• Born Online activities will emerge. New forms of learning will emerge and they will be born online. They will only make sense online. This means they could not have been done in a traditional physical classroom setting. An example is a place and time bound game like Charades turned digital called skribbl.io. But skribble.io is actually a totally different game when rendered online. We will begin to see similar tools and incarnations online.

As educators, we must continue to push the envelope and find ways and means to improve our delivery. If this is the evolution of teaching then we must evolve. We must continue to plan for a scenario that the quarantine may be extended beyond the current specified period. We live in challenging times. The current crisis has made the delivery of education difficult for most and impossible for many. The use of online learning technologies can help us continue to fulfill our mandate of providing quality education. We have a long way to go and a lot to learn. But, it is my hope that we continue to enhance our use of these technologies. In time, we will get better. We must get better because this is the future of learning.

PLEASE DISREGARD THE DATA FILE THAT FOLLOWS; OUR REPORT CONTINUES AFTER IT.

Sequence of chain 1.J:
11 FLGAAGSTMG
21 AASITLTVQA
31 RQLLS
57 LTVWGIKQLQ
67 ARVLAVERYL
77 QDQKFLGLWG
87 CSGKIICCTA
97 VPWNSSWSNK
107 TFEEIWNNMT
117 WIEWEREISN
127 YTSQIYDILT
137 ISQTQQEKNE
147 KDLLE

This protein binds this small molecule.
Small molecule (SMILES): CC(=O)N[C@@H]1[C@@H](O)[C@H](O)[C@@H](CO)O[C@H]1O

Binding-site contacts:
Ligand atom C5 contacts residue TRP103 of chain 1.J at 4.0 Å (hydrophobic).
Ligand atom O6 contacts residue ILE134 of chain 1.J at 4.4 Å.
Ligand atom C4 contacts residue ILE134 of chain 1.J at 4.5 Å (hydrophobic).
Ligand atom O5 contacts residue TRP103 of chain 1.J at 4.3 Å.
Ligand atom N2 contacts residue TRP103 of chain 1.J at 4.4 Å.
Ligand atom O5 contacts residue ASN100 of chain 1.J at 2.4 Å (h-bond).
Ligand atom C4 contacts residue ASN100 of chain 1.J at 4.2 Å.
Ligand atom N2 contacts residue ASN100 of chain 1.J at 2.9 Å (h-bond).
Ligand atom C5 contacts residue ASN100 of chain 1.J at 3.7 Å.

About the Author

William Emmanuel S. Yu, Ph.D., MCP, CISM, CISSP, CSSLP, CRISC is currently VP for Technology at Novare Technologies. He is working on projects involving Enterprise Mobility, Next Generation Networks and Web-Telco convergence in diverse industries from Telecommunications, Banking and Finance, Software, and Sales and Distribution around the world. He is actively into Internet engineering, mobile platforms and information security research. He is also a faculty member at the Ateneo de Manila University and Systems and Network Consultant for the Ateneo Campus Network Group.